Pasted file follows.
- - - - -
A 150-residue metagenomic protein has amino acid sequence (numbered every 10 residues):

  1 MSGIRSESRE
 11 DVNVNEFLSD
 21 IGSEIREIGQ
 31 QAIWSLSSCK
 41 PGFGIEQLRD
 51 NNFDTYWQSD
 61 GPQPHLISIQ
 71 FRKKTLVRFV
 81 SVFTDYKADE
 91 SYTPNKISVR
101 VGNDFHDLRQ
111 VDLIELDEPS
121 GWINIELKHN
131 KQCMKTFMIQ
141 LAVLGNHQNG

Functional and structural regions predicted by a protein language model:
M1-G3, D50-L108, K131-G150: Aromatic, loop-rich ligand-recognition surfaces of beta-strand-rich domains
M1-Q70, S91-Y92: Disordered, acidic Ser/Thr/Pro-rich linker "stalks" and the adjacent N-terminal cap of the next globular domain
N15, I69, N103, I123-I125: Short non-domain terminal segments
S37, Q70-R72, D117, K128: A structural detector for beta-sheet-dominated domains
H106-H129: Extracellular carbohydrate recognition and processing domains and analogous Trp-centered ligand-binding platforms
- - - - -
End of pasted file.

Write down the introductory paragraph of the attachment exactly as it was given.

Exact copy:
A 150-residue metagenomic protein has amino acid sequence (numbered every 10 residues):